Picasso, Van Gogh, Bacon, Warhol, Munch, Dali, Pollock... all gather in a reception hosted by Tehran Museum of Contemporary Arts for the first time ever.
Tehran, 1 September 2005 - September 2005, Tehran Museum of Contemporary Art (MoCA) is witnessing an exhibition of works by famous international artists kept in the museum's storehouse for long.
"The international collection of the Tehran Museum of Contemporary Art embraces the most significant artistic trends and styles of the 20th century and includes important works by most of the prominent and representative figures that emerged during this period. It leads the viewer through the history of modern art movement, exploring its roots and covering all the major schools embodied by important works of their leading artists," asserts Director of Tehran MoCA, Dr. A.R. Samiazar, in a note to the exhibition posted on the MoCA website.
Samiazar who is a favorite figure among artists and has helped revive the museum and its relations with world cultural venues during his years in office praises the exhibition and the collection as such, "This collection is widely believed to be one of the great surprises of the international museum world, as it offers a panorama of the chief developments in western painting and sculpture from the rise of Impressionism to the triumph of Minimalism. Hence, it would be justifiable to say that this is the most important collection of western art outside western world.
"Today, the cultural and artistic inheritance of the world's ancient civilization, such as Persia, is widely housed in the great museums of the west. The collection of the Tehran Museum of Contemporary Art is perhaps the first which attempts to reverse this process. It shows the remarkable achievements of European and North American art created during the time when western influence was, for both good and ill, paramount throughout the world. The works are not offered for purposes of imitation, but to reveal the turning points of an attempt to speak a universal language by means of art.
"Finally, this valuable collection indicates the long-standing desire of Iranian people in appreciating other cultures and respecting their values. Therefore, we hope it grows parallel with new developments in contemporary art, enabling our artists to inspire and to create novel artistic ideas and vision."
In a message to the exhibition, noted on the same website, Aydin Aghdashlou, one of Iran's most prominent figures of visual arts, talks of the important role of Tehran MoCA, "Over the years, the Tehran MoCA's focus has been on presenting New Art and providing suitable grounds for development of an art form with a universal language. I, as an art critic, appreciate the broad scope of activities undertaken by the Museum as well as the skill with which it tackles administrative obstacles. In a modern world, the link between different cultures and the exchange of their cultural achievements is of utmost importance. In the current Post-Modern world, museums of this kind play a significant role and can be a determining factor in creating a living culture full of subtle nuances.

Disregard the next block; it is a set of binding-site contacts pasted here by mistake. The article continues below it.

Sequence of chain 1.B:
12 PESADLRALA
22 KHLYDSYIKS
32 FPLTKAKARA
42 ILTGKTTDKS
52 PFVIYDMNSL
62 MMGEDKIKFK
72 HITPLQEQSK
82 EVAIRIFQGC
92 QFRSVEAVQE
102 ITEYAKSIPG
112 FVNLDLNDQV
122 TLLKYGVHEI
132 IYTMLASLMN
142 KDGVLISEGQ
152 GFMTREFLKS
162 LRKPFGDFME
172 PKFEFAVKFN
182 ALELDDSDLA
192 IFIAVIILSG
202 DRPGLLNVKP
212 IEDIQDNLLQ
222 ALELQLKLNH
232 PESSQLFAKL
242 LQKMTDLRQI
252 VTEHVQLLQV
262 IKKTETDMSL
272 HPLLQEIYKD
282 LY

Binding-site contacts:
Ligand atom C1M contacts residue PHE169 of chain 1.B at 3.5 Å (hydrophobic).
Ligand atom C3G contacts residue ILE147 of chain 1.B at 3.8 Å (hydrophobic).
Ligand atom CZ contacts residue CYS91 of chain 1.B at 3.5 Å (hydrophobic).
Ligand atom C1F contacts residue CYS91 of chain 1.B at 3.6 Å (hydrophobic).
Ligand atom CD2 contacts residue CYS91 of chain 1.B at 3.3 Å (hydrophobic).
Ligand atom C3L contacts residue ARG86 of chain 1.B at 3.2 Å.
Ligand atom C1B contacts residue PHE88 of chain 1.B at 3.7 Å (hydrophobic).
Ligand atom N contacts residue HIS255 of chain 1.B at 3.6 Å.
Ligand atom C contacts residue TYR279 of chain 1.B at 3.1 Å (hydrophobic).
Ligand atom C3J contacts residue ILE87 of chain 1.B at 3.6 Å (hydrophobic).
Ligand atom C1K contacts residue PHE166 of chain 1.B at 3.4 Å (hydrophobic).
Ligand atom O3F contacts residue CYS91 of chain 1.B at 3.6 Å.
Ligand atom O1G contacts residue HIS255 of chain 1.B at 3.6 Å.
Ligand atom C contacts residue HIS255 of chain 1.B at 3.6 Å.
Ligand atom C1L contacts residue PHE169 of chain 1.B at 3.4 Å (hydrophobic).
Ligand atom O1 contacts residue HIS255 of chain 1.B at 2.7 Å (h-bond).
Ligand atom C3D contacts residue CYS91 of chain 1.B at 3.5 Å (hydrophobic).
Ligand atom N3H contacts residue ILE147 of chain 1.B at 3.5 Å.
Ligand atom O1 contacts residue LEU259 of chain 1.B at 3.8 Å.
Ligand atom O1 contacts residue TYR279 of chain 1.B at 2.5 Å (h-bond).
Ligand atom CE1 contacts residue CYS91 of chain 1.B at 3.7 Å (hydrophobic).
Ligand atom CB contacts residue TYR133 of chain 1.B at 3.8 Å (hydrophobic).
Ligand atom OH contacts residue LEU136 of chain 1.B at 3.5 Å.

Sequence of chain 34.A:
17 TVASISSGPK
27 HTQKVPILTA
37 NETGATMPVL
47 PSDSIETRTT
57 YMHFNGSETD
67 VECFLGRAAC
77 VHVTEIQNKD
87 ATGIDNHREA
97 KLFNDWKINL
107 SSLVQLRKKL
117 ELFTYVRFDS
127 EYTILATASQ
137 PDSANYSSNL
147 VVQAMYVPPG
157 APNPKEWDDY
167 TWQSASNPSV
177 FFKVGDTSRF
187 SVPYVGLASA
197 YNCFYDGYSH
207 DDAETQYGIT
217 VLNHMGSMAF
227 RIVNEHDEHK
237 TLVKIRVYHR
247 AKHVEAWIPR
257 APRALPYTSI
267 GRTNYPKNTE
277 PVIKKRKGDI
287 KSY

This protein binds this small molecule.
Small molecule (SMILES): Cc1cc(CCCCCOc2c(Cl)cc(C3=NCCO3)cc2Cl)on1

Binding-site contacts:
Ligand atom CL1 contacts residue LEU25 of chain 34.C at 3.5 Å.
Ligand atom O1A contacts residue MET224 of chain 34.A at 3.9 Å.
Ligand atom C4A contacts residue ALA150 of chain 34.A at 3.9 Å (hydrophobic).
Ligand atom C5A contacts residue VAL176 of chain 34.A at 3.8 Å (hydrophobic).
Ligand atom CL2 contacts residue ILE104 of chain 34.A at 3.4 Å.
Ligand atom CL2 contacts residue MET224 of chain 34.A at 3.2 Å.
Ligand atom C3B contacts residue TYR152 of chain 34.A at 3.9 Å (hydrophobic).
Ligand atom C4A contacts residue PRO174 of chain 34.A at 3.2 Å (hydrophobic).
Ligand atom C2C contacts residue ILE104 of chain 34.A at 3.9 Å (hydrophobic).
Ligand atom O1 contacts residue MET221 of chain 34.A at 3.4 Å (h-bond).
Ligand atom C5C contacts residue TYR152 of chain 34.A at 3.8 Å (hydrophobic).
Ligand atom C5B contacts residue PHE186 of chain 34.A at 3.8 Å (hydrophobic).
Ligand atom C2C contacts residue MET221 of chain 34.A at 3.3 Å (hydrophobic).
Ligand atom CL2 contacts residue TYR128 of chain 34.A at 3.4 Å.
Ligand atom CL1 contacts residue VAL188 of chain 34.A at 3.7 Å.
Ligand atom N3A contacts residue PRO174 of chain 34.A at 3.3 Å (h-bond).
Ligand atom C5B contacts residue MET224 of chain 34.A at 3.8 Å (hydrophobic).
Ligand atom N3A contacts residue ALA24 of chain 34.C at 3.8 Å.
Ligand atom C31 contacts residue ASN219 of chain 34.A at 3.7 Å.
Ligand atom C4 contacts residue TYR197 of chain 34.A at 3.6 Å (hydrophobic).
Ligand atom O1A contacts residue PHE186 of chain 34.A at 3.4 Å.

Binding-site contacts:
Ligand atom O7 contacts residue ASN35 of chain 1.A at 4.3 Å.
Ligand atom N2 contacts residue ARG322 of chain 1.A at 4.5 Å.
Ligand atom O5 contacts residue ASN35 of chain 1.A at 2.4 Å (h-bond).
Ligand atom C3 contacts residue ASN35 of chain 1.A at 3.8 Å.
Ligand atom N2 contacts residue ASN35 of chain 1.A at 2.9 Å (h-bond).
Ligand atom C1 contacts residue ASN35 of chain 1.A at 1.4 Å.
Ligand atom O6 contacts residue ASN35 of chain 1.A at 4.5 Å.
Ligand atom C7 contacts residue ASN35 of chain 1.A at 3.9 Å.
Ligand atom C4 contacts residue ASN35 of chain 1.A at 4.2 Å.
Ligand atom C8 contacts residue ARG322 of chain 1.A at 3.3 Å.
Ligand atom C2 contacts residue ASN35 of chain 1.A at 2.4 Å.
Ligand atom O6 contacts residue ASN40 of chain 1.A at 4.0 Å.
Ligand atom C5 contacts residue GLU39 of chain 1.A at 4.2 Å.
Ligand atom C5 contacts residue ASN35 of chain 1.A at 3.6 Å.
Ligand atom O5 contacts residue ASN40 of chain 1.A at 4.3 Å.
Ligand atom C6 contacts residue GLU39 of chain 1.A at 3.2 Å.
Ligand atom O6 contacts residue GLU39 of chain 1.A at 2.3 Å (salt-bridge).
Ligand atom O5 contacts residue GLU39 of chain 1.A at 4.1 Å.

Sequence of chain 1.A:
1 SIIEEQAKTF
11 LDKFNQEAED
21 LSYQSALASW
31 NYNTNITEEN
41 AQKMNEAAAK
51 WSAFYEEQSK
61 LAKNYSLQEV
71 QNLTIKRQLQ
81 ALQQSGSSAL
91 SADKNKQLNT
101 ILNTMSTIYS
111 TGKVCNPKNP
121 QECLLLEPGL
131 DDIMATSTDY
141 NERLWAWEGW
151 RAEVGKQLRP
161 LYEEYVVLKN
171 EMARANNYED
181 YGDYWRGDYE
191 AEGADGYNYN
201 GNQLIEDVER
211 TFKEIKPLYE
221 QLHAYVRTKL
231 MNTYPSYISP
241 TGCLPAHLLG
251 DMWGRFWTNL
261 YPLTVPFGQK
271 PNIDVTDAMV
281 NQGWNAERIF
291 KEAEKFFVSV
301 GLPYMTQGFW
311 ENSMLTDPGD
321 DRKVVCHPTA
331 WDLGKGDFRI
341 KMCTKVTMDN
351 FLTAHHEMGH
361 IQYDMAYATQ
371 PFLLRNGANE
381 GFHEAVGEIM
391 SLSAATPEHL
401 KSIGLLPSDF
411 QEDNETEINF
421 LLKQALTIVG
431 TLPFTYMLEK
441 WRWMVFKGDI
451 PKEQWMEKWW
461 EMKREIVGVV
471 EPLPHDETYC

"The Tehran Museums of contemporary Art has gone a long way in this direction and I hope it will provide a bridge linking us to the whole world, and therefore contributing to global understanding and harmony."
Another note by one of the world's key art historians, Edward Lucie-Smith, for the event, reads, "The non-Iranian section of the collection of the Tehran Museum of Contemporary Art is surely one of the great surprises of the international museum world. Running from the 1870s to the end of the 1980s, it offers a panorama of the chief developments in Western painting and sculpture from the rise of Impressionism to the triumph of Minimalism. The most important art movements are illustrated with a series of masterpieces that any museum in the world might envy. This is clearly the most important collection of the art of this period outside of Western Europe and North America."
"The Museum acts as custodian of these works, not simply for the Iranian people, but for the whole of mankind," Lucie-Smith believes.
The collection is surely a unique one that is going to awe not only Iranians but also foreigners who happen to be in Tehran at the time of the exhibition. Displaying some 150 masterpieces, the show is planned to run for 50 days starting on 29th of August.
Claude Monet, Carmille Pissaro, Henri de Toulouse-Lautrec, Vincent Vin Gogh, Pablo Picasso, Francis Bacon, Andy Warhol, Edgar Degas, Henry Matisse, Marc Chagall, Salvator Dali, ... the list of invitees to Tehran Museum of Contemporary Arts is long enough to make the event one worthy of international praise.
... Payvand News - 9/2/05 ... --